Site-specific irrigation using automated control and machine vision for horticulture crops in Queensland and New Zealand

Alison McCarthy1, Ahmed El-Naggar2, Pierre Roudier2 and Carolyn Hedley2

1 National Centre for Engineering in Agriculture, University of Southern Queensland, Toowoomba QLD 4350,

2 Landcare Research New Zealand, Palmerston North 4442, New Zealand


The spatial variability in soil properties across irrigated broadacre fields in Australia can be up to 500%. Currently irrigation for these fields is typically applied uniformly. Manual monitoring and processing soil moisture and crop measurements to implement site-specific irrigation and optimise water productivity is labour-intensive and expensive. A control system which automatically determines and delivers irrigation and fertiliser requirements has been developed to identify spatial irrigation requirements, and only apply water when and where it is needed. This system consists of: (i) sensors that measure weather, soil and plant response; (ii) a control system that automatically analyses the sensor data and determines irrigation and fertiliser requirements; and (iii) actuation hardware that applies site-specific irrigation and fertiliser requirements. This paper details the evaluation of irrigation control strategies in horticulture crops for centre pivot irrigation sites in Kalbar, Queensland and Palmerston North, New Zealand.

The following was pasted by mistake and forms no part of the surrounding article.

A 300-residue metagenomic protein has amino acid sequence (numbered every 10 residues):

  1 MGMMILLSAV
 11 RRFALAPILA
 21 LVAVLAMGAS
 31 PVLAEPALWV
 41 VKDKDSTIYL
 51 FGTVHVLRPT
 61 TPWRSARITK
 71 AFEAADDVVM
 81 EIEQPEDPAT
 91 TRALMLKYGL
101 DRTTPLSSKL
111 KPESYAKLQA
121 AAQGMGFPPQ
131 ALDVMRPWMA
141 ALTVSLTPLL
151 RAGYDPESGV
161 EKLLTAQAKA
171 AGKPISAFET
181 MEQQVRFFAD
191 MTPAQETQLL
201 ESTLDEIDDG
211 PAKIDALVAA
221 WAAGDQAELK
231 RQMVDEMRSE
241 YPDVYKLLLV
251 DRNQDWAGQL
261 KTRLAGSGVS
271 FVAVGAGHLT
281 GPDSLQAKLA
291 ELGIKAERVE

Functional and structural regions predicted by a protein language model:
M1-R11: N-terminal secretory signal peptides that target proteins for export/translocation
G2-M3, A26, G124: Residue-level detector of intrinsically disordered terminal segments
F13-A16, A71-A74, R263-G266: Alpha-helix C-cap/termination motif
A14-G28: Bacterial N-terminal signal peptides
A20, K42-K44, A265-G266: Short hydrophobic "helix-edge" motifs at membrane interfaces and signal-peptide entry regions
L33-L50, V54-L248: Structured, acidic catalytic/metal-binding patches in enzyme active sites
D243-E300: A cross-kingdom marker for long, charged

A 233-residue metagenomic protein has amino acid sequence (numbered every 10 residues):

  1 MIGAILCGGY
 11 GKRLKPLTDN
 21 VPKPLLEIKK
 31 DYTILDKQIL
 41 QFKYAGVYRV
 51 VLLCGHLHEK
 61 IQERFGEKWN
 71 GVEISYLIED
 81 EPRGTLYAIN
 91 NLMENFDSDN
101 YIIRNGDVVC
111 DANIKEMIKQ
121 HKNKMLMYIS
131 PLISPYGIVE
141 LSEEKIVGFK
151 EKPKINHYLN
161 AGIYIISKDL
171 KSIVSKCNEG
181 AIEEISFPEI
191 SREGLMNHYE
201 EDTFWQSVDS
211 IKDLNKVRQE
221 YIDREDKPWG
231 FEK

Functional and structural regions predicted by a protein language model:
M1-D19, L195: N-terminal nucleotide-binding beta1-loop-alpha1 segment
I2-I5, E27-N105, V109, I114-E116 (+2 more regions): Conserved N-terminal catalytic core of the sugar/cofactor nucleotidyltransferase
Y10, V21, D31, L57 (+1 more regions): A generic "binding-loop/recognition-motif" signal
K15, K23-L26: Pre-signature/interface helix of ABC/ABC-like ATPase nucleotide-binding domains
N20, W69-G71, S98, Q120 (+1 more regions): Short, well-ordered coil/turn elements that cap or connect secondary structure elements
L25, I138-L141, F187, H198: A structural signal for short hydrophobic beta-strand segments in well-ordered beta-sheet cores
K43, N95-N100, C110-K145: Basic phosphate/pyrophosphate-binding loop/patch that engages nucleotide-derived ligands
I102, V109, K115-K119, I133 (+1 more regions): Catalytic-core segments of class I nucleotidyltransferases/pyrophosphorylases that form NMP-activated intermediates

The Australian Society of Agronomy is the professional body for agronomists in Australia. It has approximately 500 active members drawn from government, universities, research organisations and the private sector.

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David Marland Photography Southern Farming Systems Agriculture Victoria

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